Administrative actions can be challenged through class actions claiming injunctive or declaratory relief. For instance, a private organization of persons concerned about the environment can file a class action against the administrative agency.[i] Similarly, members of a graduating class of the Marine Academy to whom certain promises had been made by a government agency can sue the agency for non performance.[ii]
Fed. R. Civ. P. 23(a) allows a group to be certified as a class when membership is so numerous and there are questions of law and fact at issue that are common to the members of each class. The alleged unlawfulness of regulations presents questions of fact and principles of law identical to each member within the respective class. Finally, “the claims of the named plaintiff representatives of each class must be typical of the claims of the members of their respective classes, and the representative parties must fairly and adequately protect the interest of each member of the respective classes.” [iii]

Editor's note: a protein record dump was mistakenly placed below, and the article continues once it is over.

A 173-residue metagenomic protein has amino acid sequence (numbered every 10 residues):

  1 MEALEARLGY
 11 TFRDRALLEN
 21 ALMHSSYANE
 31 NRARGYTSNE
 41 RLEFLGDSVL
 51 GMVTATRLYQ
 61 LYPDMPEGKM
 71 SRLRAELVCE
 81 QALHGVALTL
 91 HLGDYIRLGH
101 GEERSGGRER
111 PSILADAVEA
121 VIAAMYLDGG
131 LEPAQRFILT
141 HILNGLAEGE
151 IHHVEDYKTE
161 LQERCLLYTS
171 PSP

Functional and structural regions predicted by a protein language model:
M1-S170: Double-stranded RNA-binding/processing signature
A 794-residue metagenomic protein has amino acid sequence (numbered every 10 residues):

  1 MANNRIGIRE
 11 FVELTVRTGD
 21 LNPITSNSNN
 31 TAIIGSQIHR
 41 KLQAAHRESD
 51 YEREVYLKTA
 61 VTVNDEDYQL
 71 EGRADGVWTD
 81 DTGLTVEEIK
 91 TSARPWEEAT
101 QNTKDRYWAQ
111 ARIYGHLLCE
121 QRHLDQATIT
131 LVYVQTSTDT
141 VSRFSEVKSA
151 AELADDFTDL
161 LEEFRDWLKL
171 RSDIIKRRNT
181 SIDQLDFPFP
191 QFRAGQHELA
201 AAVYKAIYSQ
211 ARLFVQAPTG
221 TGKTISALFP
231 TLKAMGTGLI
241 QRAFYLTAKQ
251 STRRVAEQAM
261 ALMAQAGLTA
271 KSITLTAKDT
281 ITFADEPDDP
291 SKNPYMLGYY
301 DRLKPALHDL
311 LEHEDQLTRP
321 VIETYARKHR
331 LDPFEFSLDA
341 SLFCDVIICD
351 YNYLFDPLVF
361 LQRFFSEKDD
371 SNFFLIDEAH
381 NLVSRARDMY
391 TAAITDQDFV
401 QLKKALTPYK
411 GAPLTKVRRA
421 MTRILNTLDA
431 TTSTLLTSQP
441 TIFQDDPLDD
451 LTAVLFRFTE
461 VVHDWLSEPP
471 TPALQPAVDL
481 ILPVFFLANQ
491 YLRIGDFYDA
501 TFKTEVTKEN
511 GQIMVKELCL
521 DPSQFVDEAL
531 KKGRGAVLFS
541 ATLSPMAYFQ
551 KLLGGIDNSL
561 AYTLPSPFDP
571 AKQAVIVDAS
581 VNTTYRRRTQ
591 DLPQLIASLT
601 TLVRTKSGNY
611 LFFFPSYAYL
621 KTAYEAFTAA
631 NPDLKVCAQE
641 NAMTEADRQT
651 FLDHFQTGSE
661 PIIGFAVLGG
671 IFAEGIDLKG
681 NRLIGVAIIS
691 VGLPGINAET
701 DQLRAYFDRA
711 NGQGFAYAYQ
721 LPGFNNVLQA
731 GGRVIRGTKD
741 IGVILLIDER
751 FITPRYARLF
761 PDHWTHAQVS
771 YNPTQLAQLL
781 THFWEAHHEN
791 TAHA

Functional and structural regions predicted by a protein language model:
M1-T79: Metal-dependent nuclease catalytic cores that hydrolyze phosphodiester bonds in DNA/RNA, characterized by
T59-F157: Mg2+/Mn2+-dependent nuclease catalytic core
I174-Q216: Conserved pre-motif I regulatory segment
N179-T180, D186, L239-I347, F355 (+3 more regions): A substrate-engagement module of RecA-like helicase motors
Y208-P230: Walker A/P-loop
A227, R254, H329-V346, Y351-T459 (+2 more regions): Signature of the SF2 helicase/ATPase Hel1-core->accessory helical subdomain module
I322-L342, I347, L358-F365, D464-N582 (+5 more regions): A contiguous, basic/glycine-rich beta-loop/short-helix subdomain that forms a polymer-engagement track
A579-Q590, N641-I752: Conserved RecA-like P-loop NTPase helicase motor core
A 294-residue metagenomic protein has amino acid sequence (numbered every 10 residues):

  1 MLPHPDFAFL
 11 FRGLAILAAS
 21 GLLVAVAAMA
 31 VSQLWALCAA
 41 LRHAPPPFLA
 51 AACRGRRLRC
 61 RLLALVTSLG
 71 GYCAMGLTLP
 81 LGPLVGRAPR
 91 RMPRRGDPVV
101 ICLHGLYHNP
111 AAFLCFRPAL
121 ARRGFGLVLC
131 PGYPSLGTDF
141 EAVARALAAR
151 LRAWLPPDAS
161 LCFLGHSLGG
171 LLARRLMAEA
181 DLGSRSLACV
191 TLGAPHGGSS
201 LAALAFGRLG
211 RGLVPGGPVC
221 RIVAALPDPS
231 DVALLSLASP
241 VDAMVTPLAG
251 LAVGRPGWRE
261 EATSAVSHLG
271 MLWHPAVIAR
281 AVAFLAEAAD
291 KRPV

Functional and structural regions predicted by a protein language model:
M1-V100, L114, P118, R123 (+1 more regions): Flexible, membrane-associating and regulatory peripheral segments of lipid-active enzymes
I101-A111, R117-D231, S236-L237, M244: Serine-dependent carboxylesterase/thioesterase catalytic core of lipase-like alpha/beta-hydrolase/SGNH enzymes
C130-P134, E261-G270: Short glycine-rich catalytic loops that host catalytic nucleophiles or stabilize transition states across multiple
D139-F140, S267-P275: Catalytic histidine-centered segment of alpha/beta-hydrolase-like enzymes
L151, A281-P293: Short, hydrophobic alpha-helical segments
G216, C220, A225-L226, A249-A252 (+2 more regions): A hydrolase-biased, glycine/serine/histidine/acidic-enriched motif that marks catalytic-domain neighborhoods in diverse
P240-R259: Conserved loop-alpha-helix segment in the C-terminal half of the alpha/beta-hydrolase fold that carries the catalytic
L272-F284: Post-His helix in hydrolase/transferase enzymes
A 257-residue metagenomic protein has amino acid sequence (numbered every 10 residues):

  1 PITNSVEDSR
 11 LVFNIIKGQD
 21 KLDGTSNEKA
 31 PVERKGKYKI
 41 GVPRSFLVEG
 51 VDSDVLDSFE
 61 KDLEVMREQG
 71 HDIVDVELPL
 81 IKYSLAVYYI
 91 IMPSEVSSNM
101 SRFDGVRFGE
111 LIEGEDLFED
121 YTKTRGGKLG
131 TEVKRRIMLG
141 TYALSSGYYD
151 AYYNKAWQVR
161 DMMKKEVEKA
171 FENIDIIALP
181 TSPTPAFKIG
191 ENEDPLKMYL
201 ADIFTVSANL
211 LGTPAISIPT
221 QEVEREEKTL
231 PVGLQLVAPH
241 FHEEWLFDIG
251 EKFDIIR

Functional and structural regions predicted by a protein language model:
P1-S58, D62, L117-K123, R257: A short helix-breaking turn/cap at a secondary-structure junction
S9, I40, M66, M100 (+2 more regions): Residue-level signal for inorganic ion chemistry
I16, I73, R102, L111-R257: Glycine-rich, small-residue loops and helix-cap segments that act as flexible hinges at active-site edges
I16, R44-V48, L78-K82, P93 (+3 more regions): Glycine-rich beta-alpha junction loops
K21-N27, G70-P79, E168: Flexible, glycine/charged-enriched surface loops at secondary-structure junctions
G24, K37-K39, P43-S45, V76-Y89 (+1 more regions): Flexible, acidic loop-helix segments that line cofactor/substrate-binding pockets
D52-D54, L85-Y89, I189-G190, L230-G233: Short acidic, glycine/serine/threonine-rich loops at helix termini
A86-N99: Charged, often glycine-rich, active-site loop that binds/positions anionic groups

The class action may be based on the fact that the agency administrator has acted or refused to act on grounds generally applicable to the class.[iv] In a class action, relief will be granted to the class as a whole. Exhaustion of administrative remedies by at least one named plaintiff is a condition precedent to sustaining a class action under Title VII and the Rehabilitation Act. Thus unnamed class members need not have to exhaust their administrative remedies so long as the named class plaintiff exhausts such remedies. A class action is not permitted as a matter of right in all cases. If there are alternate remedies, the parties have to resort to them and in such a situation courts will refuse to entertain a class action.
[i] Environmental Defense Fund, Inc. v. Hardin, 428 F.2d 1093 (D.C. Cir. 1970)
[ii] Krawez v. Stans, D.C., 306 F. Supp. 1230 (1969)
[iii] Planned Parenthood Federation, Inc. v. Schweiker, 559 F. Supp. 658, 662 (D.D.C. 1983)
[iv] Fed. R. Civ. P. 23(b)(2)